J Thorac Cardiovasc Surg 1999;118:568
© 1999 Mosby, Inc.
Letters to the Editor
Director, Cardiovascular Research Laboratory
Department of Surgery
New York University Medical Center
550 First Ave
Suite 9V, Skirball Building
New York City, NY 10016
To the Editor:
The brief communication "Fourier Analysis of the Intra-aortic Balloon Pump" (J Thorac Cardiovasc Surg 1999;117: 827-8) correctly demonstrates that frequency domain analysis is a powerful tool for analysis of nonlinear systems, such as the arterial bed. However, there is a misunderstanding concerning impedance matching. Arterial blood flow impedance is the relative resistance of blood flow to a given pressure differential. Typically, one analyzes instantaneous blood pressure and flow at a point in the vasculature (ascending aorta) and calculates (using frequency domain techniques) the characteristic input impedance. This is commonly displayed as amplitude and phase shifts across a frequency spectrum. The amplitude of the impedance at a given frequency represents the relative resistance to blood flow at that frequency. 1
The statement "Matching the heart rate to the fundamental frequencies obtained from frequency domain analysis of the arterial waveforms would have major benefits for patients because of the impedance matching that would result" is incorrect. Matching the heart rate to frequencies in which the characteristic input impedance is at a minimum would result in a more efficient blood flow (ie, require less energy). However, that determination is a result of computing the "input impedance," not the frequency spectra of the pressure waveform.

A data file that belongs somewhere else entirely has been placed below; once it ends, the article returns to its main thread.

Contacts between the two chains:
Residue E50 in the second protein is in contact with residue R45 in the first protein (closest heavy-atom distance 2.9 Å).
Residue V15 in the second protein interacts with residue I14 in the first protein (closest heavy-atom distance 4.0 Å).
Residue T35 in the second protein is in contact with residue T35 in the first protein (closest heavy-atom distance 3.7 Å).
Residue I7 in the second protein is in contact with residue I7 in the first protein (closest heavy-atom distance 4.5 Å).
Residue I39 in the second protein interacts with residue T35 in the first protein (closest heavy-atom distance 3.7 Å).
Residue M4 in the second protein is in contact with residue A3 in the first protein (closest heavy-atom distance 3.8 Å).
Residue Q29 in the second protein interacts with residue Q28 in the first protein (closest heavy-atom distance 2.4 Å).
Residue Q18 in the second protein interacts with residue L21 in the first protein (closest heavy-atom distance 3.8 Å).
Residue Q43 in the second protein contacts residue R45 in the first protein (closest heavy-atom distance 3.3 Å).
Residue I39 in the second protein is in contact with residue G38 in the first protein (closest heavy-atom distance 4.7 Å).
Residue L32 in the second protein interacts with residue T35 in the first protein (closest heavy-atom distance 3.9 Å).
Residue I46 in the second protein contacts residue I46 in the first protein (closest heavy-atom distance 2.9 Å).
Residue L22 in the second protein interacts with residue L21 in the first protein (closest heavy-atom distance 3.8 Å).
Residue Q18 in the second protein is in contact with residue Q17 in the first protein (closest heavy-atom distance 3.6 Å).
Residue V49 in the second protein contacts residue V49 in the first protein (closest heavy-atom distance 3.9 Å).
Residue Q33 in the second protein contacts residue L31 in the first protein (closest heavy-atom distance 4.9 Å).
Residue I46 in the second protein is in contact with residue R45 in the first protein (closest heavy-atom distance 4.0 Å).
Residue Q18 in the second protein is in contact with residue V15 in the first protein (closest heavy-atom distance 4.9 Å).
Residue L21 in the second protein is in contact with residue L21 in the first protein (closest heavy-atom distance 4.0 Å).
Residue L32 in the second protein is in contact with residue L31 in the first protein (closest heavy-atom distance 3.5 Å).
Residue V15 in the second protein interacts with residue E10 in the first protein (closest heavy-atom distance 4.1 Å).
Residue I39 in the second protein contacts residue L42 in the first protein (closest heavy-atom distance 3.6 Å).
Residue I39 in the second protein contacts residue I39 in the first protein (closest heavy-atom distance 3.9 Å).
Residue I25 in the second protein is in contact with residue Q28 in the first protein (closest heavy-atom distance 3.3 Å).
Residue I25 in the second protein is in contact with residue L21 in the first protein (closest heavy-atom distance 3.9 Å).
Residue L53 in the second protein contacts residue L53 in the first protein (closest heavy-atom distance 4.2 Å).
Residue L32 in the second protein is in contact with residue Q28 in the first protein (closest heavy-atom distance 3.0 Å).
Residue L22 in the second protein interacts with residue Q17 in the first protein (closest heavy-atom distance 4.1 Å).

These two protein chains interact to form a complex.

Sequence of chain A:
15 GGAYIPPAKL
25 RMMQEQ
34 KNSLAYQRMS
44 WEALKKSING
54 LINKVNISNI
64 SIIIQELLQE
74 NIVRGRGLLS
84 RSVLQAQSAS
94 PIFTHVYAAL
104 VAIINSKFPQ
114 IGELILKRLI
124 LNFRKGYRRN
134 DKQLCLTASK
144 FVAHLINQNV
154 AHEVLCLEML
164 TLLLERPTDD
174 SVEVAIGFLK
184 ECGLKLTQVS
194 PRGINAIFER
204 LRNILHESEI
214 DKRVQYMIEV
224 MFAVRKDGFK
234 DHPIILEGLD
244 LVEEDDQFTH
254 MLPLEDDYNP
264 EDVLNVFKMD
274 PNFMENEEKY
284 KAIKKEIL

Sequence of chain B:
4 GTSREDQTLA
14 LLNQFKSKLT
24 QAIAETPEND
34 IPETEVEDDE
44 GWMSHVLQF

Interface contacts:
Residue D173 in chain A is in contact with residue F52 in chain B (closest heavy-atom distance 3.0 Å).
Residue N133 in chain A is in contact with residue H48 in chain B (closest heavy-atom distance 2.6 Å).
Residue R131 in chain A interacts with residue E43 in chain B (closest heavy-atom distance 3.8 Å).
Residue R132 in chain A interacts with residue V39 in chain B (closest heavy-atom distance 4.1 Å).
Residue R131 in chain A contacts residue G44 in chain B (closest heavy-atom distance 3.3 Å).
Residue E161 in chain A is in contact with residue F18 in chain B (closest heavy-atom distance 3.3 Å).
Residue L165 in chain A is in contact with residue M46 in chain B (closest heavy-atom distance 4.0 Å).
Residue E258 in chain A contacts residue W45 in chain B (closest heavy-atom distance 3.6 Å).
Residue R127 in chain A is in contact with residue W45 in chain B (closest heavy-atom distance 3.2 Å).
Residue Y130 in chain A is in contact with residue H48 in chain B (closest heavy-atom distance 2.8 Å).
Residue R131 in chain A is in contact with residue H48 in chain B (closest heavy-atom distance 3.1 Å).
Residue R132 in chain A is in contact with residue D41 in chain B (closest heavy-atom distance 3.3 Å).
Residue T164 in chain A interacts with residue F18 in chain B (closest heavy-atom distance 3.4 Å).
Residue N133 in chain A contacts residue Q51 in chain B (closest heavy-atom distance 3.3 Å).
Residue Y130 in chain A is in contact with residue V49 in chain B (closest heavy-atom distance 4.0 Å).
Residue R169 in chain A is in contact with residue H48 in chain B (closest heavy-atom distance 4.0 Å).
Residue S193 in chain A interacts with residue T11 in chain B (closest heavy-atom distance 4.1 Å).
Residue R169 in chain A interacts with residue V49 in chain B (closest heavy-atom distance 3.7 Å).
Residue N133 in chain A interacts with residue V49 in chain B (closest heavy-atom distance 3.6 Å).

Indeed, the data presented in this communication demonstrate the tautologous result of analyzing the data. The author states: "Optimal heart rate with the IABP in 1:1 mode was 77 beats/min, in 1:2 mode was 69, 101, and 135 beats/min, and in 1:3 mode 66, 89, 111, and 134 beats/min." When one measures the actual patient heart rates in the tracings, the results are, respectively, 77, 69, and 66 beats/min. The analysis performed in this report only demonstrates that the patients heart rate was different at the various times the recordings were performed. This is intrinsically true, since spectral analysis of a pressure tracing measures the primary and harmonic frequencies of periodic events (ie, the patients heart rate). It is impossible to quantify arterial impedance without measuring blood flow.
The goals of input impedance matching may be worthwhile to enhance blood flow. However, there are several functions that the intra-aortic balloon pump performs, and these should not be compromised in this effort. These functions include ventricular afterload reduction and increasing diastolic blood pressure to enhance myocardial blood flow. Scientific studies are required to help us demonstrate the advantages of careful input impedance analysis of the arterial bed.
|HOME||HELP||FEEDBACK||SUBSCRIPTIONS||ARCHIVE||SEARCH||TABLE OF CONTENTS|
|ANN THORAC SURG||ASIAN CARDIOVASC THORAC ANN||EUR J CARDIOTHORAC SURG|
|J THORAC CARDIOVASC SURG||ICVTS||ALL CTSNet JOURNALS|